flexible battery

Flexible battery promises 10 times improved energy density

Image credit: University Of California - San Diego

Scientists have developed a rechargeable silver oxide-zinc battery that they claim has a five to 10 times greater energy density than alternatives.

The battery is also easier to manufacture than other flexible batteries, which need to be manufactured in sterile conditions under vacuum. This new design can be screenprinted in normal lab conditions.

The researchers from the University Of California San Diego and start-up company ZPower envisage their battery being used in flexible, stretchable electronics for wearables, as well as soft robotics.

“Our batteries can be designed around electronics, instead of electronics needing to be designed around batteries,” said Lu Yin, one of the lead researchers.

The battery is claimed to achieve about 50 milliamps per square centimetre at room temperature: around 10-20 times greater than the areal capacity of a typical lithium-ion battery, something which the researchers believe has never before been obtained.

The prototype also has a higher capacity than any of the flexible batteries currently available on the market due to its lower impedance (the resistance of an electric circuit or device to alternative current). The lower the impedance, the better the battery performance against high current discharge.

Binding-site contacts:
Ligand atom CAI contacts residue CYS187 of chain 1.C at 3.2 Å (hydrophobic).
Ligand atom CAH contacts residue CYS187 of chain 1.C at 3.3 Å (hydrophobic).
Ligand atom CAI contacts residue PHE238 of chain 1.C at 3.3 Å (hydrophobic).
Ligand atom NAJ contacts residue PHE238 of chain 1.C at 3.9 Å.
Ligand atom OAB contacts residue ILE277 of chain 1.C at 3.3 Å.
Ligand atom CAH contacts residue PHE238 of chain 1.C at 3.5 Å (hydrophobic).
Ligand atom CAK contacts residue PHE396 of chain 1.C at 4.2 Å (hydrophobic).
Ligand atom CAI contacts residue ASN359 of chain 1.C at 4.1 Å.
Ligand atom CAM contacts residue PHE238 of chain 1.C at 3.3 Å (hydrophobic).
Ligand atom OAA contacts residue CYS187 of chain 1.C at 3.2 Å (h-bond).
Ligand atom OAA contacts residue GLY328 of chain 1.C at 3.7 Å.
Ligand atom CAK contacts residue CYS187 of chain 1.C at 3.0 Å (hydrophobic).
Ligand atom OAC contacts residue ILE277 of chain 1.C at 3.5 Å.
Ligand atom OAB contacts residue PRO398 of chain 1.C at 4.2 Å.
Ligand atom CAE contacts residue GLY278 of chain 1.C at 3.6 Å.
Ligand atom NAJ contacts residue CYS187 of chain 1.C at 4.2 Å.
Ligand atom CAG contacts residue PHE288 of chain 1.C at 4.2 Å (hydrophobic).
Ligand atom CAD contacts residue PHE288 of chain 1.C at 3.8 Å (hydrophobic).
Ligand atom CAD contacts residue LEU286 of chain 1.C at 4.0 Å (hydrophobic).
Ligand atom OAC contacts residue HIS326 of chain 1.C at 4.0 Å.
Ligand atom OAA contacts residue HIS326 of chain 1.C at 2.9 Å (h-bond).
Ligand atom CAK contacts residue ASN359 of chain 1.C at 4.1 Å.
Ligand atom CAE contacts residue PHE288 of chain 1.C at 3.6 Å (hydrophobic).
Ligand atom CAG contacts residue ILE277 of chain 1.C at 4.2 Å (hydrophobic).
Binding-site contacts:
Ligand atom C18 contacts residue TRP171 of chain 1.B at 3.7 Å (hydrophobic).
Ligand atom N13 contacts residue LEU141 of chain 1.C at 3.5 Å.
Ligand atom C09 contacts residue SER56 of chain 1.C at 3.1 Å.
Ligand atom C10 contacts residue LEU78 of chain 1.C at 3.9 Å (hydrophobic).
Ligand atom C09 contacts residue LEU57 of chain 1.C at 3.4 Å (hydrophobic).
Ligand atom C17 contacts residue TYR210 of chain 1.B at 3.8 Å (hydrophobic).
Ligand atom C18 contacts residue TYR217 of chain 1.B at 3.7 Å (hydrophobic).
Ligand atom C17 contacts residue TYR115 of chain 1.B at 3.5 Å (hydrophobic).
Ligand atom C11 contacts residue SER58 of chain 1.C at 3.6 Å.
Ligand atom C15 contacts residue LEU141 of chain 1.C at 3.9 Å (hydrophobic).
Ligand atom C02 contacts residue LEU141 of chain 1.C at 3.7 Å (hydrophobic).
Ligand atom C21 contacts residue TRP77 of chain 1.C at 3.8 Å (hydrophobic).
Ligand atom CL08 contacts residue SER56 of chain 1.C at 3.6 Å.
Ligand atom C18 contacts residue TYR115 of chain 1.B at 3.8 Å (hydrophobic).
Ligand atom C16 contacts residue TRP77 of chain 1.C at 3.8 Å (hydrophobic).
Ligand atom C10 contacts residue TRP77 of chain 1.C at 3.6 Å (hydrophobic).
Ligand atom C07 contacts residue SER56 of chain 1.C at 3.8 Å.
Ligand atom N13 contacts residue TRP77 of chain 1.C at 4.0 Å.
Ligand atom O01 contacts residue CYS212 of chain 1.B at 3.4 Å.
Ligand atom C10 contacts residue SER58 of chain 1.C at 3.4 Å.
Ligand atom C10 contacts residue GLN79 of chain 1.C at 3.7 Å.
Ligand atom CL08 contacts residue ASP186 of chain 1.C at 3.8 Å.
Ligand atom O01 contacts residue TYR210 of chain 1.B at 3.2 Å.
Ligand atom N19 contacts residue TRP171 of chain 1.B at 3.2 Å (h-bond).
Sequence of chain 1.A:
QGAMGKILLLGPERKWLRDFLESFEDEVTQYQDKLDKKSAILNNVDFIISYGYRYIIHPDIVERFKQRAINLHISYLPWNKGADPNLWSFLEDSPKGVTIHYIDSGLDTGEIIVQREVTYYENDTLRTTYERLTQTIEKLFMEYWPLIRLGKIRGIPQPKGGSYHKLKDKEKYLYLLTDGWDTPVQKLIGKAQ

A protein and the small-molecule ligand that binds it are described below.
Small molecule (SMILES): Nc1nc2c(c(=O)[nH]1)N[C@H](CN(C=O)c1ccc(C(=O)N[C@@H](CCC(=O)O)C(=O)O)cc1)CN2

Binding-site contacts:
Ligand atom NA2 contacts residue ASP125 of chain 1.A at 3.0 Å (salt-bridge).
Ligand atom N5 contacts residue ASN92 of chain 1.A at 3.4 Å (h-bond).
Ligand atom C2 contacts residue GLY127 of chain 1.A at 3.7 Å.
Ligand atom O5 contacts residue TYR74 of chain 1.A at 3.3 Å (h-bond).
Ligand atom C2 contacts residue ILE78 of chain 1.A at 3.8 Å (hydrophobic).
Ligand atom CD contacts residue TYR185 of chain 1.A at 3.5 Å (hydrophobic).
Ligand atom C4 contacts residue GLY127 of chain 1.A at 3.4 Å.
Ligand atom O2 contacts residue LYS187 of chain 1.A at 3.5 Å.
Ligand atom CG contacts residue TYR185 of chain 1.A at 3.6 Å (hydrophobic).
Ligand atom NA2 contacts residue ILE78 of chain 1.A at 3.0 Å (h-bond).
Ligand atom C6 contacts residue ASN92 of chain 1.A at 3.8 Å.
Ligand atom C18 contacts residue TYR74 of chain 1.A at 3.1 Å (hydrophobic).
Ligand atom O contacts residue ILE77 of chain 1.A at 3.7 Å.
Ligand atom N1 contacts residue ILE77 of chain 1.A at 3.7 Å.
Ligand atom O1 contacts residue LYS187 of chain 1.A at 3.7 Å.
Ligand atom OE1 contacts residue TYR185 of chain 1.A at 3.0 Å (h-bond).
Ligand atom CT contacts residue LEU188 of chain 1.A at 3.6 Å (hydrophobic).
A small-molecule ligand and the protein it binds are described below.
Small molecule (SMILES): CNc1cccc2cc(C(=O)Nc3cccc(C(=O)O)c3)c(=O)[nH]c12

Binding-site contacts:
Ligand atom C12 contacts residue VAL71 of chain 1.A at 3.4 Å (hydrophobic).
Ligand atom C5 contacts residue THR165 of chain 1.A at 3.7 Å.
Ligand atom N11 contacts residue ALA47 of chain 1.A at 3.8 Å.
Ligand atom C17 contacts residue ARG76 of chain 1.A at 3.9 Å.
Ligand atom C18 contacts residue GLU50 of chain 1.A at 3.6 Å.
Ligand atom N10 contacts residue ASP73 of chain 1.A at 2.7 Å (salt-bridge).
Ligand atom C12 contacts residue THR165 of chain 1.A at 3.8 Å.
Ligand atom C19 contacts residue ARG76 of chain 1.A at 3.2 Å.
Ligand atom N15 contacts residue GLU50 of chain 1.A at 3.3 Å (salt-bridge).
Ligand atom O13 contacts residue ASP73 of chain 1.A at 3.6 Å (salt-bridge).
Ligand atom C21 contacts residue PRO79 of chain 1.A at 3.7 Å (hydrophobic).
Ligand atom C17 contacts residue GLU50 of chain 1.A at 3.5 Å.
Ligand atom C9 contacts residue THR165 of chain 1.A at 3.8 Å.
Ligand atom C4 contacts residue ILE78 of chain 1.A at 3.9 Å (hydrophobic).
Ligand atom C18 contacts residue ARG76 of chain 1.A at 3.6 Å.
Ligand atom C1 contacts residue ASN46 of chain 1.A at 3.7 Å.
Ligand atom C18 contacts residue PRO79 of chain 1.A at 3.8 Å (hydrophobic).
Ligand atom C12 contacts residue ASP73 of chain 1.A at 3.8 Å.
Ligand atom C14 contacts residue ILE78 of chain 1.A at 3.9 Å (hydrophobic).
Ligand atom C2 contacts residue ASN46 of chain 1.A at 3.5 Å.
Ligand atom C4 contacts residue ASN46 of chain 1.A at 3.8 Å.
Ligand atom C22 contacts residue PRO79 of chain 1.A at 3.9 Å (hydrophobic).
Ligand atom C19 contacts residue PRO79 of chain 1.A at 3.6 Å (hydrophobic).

“As the 5G and Internet of Things' (IoT) market grows rapidly, this battery that outperforms commercial products in high current wireless devices will likely be a main contender as the next-generation power source for consumer electronics” said researcher Jonathan Scharf.

The batteries have already been used to power a flexible display system equipped with a microcontroller and Bluetooth modules, where it performed better than commercially available Lithium coin cells.

The printed battery cells were also recharged for over 80 cycles without showing any major signs of capacity loss and remained functional in spite of repeated bending and twisting.

“Our core focus was to improve both battery performance and the manufacturing process,” said researcher Ying Shirley Meng.

To create the battery, the researchers used a proprietary cathode design and chemistry. They printed the battery onto a polymer film that is chemically stable, elastic and has a high melting point that can also be heat sealed.

The team is already at work on the next iteration of its battery, aiming for cheaper, faster charging devices with even lower impedance that could be used in 5G devices and in soft robotics, where high power and customisable, flexible form factors are required.

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